EBAY have vowed to fight a new French court ruling that effectively makes them responsible for what is sold on their site. In effect, the ruling could mean them having to vet items before they are offered, rather than removing offending objects once they have been alerted to them.
The commercial court in Paris ordered the online giant to pay a total of £30m compensation to LVMH in a dispute over fake goods sold on eBay.
The ruling, which found eBay guilty of failing to prevent the sale of counterfeit goods on their site, also barred the company from allowing specific perfume brands, such as Dior and Givenchy, to be sold in future, because they were not being offered through approved outlets.
While the restriction on which luxury goods brands they can offer will certainly hurt, it is the setting of a legal precedent that eBay have a responsibility to police transactions on their site that threatens the very business model which has made them such an online trading phenomenon.
It is widely believed that French courts in such cases tend to favour protecting domestic interests, but eBay are facing a similar challenge from jewellers Tiffany in the United States, and with the success of the LVMH case, other luxury goods brands unhappy with the trade in counterfeit goods on eBay may be considering their options too – specialist intellectual property lawyers in the US have already predicted that copycat lawsuits will soon be forthcoming.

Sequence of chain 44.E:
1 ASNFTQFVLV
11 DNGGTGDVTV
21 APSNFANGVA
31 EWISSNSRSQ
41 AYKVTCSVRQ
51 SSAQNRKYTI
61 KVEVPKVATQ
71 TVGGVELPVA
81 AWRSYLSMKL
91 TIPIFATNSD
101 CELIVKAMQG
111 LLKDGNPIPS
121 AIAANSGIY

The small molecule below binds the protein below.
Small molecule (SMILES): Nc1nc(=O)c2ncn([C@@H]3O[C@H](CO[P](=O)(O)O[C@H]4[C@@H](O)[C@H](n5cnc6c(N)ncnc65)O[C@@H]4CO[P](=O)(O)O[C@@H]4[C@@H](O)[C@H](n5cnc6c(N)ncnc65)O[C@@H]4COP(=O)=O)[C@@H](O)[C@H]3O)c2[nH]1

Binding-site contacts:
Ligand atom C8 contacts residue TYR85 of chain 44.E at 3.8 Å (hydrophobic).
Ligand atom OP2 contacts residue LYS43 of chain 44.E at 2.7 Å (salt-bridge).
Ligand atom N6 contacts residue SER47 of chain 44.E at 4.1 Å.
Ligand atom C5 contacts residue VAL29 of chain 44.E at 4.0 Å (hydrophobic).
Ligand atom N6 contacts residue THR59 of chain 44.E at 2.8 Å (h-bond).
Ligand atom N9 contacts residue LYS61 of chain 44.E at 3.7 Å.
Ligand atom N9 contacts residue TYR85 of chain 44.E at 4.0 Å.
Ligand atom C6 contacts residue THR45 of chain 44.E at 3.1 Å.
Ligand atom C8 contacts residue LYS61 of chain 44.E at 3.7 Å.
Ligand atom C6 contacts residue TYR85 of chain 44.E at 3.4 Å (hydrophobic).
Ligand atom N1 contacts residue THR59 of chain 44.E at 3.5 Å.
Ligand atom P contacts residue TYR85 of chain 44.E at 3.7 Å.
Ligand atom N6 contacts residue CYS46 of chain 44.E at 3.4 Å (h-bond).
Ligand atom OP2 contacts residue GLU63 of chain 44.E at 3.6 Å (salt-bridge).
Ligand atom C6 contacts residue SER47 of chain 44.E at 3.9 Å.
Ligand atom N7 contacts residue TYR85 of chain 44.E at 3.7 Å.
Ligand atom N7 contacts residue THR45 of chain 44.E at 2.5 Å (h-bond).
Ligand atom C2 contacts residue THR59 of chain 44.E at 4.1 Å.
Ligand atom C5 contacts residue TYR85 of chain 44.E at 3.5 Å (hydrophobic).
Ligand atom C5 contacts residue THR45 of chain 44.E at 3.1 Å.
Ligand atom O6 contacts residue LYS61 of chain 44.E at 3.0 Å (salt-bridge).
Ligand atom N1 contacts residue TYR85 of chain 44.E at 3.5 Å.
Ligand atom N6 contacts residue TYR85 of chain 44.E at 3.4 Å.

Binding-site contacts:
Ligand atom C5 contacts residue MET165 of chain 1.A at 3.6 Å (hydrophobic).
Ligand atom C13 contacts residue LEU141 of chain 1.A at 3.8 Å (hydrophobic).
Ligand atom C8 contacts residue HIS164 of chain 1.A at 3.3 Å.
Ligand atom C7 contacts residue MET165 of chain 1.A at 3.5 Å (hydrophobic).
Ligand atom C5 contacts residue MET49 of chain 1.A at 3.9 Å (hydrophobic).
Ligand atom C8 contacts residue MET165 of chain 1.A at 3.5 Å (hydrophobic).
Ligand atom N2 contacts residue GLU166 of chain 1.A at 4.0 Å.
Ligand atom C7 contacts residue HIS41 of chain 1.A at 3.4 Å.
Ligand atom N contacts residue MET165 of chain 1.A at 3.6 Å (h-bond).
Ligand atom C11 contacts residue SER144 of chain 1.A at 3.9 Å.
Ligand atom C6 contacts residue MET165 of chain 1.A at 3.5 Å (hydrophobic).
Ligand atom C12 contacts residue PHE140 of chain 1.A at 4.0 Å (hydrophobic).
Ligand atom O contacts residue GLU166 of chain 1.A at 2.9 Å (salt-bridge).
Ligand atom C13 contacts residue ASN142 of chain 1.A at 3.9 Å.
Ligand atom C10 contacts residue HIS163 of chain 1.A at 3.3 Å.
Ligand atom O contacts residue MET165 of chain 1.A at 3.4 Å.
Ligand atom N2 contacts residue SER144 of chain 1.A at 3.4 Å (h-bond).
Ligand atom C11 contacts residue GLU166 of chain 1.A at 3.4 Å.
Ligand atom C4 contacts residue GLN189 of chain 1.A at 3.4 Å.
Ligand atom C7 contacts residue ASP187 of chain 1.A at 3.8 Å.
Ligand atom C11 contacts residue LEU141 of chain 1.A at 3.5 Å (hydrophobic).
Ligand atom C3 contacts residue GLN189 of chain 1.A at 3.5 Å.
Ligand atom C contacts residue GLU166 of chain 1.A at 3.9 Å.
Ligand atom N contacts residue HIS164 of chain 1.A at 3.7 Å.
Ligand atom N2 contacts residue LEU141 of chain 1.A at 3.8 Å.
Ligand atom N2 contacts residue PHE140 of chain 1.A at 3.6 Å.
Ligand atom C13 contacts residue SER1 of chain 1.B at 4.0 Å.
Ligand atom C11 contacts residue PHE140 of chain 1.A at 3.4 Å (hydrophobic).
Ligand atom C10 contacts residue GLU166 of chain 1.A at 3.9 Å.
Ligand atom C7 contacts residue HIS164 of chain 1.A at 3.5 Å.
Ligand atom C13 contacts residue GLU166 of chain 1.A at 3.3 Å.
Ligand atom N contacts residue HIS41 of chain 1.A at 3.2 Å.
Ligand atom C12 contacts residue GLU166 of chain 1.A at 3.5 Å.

eBay have done much to tighten security on their site in recent years, removing fake goods as soon as they are notified about them and introducing their Verified Rights Owners (VeRO) program, which helps users search the site for counterfeit items and have them removed more quickly.
The costs of policing the site are likely to get ever higher, but legal bills in fighting off lawsuits could prove even more costly.
EBay have already announced that they are to abandon their live online bidding programme, which had led to a number of legal problems, and last year they faced a lawsuit in India after Harry Potter author J.K. Rowling accused them of being responsible for breach of copyright through the sale of pirate ebooks.
Only last month, Hermès scored a similar victory in France to LVMH. L’Oreal and Rolex have also made successful challenges.
Whatever the outcome of the Tiffany case and the LVMH appeal, the political fallout from the threat to the eBay business model is another story. A vast number of people across the globe – thought to be well over 1m, many of them in the United States – currently make their living by trading on eBay.
If legal rulings threaten their livelihoods, they will doubtless look to their political representatives to intervene.
By Ivan Macquisten